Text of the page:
Human rights were also a priority for the former president.

"In the Lula and Dilma [Roussef, 2010-2016] administrations, there was a much greater possibility of social participation, with the holding of conferences and the existence of human rights councils that allowed the participation of thousands of people across the country," Darci Frigo, coordinator of the NGO Terra de Direitos and president of the National Council for Human Rights, told FairPlanet.

The path built by these two governments was interrupted by Dilma's impeachment in 2016, which was viewed by many as a coup. Michel Temer, her vice-president who assumed the position for two years, launched a social security reform process and implemented a labour reform, which took away rights from workers. 

Bolsonaro doubled-down on the initiative during his time in office, further weakening the state and eroding the government's ability to execute public policies, according to Frigo.

"The progressive investment in education, health and social policies for the most vulnerable sections of the population is impacted by budget cuts," he said. "At the same time they also suffer from a change in policy focus."

Despite there being a financial aid programme to help certain vulnerable families, high unemployment rates, labour informality and low income rates exacerbated inflation, which in turn affected food prices and led to a resurgence of hunger in the country: Currently 33 million people in Brazil are food insecure.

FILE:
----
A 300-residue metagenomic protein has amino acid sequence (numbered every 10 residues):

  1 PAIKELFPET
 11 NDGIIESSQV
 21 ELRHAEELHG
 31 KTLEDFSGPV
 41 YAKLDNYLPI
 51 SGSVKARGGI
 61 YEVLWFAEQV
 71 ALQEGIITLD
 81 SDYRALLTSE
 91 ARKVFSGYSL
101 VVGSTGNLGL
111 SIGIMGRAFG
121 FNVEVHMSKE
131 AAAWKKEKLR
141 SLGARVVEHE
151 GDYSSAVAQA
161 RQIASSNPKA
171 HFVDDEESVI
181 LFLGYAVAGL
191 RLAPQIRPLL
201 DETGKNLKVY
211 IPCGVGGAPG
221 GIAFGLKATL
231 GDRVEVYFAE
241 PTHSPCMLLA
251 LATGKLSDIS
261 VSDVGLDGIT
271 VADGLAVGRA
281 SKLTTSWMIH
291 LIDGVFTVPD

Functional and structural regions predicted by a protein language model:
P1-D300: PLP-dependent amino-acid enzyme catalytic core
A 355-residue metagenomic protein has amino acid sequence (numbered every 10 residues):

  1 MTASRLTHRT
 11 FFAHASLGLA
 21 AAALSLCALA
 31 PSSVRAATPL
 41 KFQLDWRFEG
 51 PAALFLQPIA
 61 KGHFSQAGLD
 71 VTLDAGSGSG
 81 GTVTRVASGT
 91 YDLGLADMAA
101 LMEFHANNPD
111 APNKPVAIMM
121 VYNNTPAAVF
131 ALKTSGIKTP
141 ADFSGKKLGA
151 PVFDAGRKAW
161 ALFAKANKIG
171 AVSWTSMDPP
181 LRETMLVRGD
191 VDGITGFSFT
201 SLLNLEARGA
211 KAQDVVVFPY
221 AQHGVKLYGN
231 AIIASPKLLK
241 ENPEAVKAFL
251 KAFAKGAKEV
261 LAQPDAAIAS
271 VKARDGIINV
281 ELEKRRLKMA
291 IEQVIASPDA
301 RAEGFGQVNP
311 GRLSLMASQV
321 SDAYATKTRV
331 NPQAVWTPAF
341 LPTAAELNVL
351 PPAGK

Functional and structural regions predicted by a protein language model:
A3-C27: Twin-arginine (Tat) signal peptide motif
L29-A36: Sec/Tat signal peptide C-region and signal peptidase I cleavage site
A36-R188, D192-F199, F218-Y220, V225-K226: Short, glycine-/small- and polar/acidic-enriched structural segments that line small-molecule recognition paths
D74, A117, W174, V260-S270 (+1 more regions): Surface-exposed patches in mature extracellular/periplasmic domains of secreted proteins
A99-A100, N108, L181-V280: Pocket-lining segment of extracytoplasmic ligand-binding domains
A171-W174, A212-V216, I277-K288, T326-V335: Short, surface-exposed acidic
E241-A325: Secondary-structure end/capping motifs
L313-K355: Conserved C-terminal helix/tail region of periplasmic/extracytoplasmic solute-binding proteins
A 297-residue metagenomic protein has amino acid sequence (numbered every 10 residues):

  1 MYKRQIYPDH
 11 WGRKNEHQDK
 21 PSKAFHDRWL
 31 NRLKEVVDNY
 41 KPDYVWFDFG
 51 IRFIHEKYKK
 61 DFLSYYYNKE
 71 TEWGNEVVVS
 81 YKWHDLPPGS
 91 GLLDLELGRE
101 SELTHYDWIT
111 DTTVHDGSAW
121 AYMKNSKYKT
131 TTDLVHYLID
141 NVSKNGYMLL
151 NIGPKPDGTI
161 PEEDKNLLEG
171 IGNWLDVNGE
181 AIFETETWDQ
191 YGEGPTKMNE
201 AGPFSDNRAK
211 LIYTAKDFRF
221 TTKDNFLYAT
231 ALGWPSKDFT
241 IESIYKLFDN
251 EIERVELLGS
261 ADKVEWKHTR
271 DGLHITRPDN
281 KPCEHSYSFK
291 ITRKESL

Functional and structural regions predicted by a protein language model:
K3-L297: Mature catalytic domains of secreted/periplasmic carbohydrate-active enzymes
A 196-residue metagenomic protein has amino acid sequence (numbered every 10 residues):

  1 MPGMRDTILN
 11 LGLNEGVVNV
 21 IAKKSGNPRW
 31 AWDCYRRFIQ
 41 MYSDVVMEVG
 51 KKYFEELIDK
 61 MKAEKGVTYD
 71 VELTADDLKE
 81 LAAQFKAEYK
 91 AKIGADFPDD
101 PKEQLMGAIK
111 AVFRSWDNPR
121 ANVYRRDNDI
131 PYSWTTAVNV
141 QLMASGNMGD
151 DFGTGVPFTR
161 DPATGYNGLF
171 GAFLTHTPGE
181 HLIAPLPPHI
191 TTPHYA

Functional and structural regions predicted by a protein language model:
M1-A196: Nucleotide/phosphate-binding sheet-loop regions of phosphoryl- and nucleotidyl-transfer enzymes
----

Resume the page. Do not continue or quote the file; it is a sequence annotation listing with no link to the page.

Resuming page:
Bolsonaro's crusade against progressive agendas also impacted women and girls, the LGBTQIA+ community, black and indigenous peoples, as well as other historically marginalised groups.

Victoria Sonnenberg, programmes manager at the Arueras Institute, told FairPlanet that the Ministry of Women, Family and Human Rights implemented only half of its planned policies involving women, children and adolescents, the elderly, people with disabilities, LGBTQIA+, quilombolas and indigenous people and the promotion of racial equality.

This was done a conservative agenda that opposes sexual and reproductive rights for women, among other freedoms. 

In comparison, during the preceding Lula and Roussef administrations important advances were made in these spheres, such as the creation of monitoring channels for human rights violations and the implementation of a law to combat the violence against women (Maria da Penha Law).

"We also had the creation of the National Policy Plan for Women," Sonnenberg recalled, "which contained in its guidelines a reaffirmation of the Brazilian government's commitment to the incorporation of gender and race perspectives in public policies in a transversal and integrated dimension among all federative entities."